Some years ago when I was an experienced gift officer but still had a lot to learn, I received perhaps the best advice that forever improved my fundraising approach. I was working with engaged prospective donors, but most of them appeared to be in a state of extended cultivation. That’s a phenomenon in which we endlessly circle around the prospective donor like a plane looking to land, waiting for exactly the right circumstances before we ask them for a commitment. I had put in too much time with these alums and I wanted to be sure that all was right before I made a request.
I went over my strategies with the Vice President, and upon hearing me out, he simply said, “Joe, I think the problem here is that you’re looking for the perfect scenario to exist before you ask.” He added that the chase for the perfect set of circumstances is a Holy Grail. It was his philosophy that the sooner you get to “open” with a prospective donor, the better. That is when real understanding of the donor’s motivations and the potential obstacles begins. I wasn’t exactly sure how it would play out, but he lit a spark. I heeded his advice, and found that it worked for me on many levels.
Years later, I found myself bringing that very same philosophy not only to the donors with whom I worked, but also to the fundraising teams I led. I discovered through experience that the earlier I could put a reasoned request in front of the donor, the sooner we could work together on solving for those human conditions that so often determine the timing and success of a major gift.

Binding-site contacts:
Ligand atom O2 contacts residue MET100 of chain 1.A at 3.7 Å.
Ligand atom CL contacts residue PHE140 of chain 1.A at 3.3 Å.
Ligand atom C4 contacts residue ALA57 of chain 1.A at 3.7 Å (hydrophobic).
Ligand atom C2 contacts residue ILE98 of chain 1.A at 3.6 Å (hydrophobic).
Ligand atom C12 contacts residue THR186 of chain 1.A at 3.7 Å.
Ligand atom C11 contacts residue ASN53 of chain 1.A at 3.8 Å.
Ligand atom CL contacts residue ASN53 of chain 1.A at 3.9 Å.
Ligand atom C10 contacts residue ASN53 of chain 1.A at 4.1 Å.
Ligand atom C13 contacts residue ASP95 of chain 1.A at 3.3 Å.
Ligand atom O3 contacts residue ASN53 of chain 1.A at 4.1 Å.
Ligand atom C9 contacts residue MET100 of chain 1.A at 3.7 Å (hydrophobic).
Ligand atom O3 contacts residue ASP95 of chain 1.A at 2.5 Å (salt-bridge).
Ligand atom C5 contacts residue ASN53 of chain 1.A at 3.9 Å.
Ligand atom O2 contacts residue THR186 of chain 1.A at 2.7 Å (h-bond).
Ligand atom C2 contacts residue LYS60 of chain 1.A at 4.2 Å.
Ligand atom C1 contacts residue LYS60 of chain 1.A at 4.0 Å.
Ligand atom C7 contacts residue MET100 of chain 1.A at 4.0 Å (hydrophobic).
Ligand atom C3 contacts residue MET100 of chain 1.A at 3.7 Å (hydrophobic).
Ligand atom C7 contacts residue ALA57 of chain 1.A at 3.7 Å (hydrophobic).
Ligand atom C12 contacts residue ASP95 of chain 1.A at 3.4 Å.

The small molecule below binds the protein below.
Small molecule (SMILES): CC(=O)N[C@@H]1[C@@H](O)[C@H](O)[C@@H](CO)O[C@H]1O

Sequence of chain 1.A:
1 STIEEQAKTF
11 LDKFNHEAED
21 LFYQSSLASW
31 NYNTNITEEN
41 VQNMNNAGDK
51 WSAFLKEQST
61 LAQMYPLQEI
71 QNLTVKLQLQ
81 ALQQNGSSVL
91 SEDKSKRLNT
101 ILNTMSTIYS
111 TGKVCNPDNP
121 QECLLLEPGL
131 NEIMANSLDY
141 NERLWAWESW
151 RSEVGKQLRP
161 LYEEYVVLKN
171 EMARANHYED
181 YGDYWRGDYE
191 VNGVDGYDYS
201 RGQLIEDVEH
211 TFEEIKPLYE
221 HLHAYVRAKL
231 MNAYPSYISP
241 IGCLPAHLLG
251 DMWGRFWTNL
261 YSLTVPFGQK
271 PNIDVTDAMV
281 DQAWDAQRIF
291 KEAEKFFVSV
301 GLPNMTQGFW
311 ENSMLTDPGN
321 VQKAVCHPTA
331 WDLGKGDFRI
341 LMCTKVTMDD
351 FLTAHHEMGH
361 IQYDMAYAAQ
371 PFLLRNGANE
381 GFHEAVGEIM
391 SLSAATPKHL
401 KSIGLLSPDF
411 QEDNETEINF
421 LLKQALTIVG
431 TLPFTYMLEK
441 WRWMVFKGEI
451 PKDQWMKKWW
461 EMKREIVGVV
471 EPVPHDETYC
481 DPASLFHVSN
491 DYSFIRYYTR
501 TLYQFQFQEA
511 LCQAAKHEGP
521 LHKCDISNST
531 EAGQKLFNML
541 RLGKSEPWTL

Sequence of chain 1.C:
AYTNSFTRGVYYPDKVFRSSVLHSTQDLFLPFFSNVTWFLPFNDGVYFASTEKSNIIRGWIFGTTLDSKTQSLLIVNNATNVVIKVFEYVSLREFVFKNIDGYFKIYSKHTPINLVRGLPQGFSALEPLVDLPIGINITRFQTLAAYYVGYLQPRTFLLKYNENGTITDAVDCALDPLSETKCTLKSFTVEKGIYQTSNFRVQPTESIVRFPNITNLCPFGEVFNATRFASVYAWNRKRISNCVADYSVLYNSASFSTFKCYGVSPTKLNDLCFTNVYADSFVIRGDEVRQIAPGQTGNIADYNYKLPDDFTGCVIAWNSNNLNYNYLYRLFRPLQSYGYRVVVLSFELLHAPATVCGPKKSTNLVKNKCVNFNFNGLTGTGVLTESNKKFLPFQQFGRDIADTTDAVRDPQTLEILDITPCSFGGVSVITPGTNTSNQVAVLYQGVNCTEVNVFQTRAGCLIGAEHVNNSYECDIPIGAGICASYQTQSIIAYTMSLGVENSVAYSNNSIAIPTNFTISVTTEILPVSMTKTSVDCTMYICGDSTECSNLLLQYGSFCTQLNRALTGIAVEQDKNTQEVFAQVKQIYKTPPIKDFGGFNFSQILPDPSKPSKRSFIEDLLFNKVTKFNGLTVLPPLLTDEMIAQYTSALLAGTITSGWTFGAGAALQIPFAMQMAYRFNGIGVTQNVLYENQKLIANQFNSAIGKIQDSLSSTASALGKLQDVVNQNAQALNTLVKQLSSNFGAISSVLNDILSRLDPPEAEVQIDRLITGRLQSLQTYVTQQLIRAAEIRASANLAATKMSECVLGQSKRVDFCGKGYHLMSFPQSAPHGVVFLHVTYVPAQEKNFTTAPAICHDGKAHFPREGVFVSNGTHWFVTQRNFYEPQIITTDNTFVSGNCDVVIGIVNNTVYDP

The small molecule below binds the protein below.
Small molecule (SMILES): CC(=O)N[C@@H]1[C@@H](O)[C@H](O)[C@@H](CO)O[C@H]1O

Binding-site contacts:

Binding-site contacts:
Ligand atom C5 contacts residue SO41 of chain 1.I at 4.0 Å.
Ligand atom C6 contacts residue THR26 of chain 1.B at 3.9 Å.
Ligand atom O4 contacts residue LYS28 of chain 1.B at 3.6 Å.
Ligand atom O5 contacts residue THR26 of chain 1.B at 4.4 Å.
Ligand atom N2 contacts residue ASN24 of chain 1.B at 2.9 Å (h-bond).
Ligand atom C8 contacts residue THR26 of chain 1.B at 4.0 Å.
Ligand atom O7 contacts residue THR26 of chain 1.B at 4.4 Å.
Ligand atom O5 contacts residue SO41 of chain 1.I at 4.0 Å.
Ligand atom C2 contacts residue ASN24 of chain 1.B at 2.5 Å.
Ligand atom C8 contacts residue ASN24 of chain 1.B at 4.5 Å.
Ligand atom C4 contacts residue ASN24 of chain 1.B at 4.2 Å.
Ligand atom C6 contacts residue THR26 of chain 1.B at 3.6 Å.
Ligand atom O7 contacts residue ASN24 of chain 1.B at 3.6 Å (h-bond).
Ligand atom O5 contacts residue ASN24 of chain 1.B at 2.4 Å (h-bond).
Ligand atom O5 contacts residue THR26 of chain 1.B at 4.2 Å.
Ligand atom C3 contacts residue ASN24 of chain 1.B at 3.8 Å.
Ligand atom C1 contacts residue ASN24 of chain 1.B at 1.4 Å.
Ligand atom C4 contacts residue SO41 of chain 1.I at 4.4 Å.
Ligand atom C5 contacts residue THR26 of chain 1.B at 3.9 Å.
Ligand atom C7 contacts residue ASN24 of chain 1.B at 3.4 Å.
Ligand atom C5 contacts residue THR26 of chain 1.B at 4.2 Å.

This strategy takes some practice as there are certain nuances at play. By this I don’t mean we should ask for a major gift at the first meeting. We need to go through the natural process of getting to know the donors, understanding their passions, and helping them to learn about our institution and the people who make a difference. We always need to be reading the donor and considering those life circumstances that may impede progress. That said, once those boxes are checked off, I have found that it is best to then proceed with a request without delay.
My style was such that I made it a casual part of the conversation. I would simply say something along the lines of, “You know, I’ve been reflecting on our conversation and I want to run something by you.” At this point I would proceed with a soft ask by throwing out a project with some detail, one in which I knew the prospective donor was interested, and I would throw out a number. (Remember, it is not a request if a dollar figure is not mentioned.) It was the donor’s response to that question that got the ball rolling in the right direction.
From the donor’s response I could learn if the project I had in mind was indeed the right one. What about it was right for this donor? What about it needed to be different? Did the donor trust the person in charge of the program to deliver? Was the ask amount right? Were they thinking about their assets in addition to an outright gift? There are so many questions that come up from such a simple exchange – too numerous to elaborate on in a blog post – but the bottom line is that by putting the question out there early, I was able to directly address key questions with the donor, which expedited the process.
As you reflect on your own portfolio, and especially on those potential donors whom you have been cultivating for some time, try taking the advice I heeded years ago: press forward with an ask the next time you meet with your prospect and see where it takes you.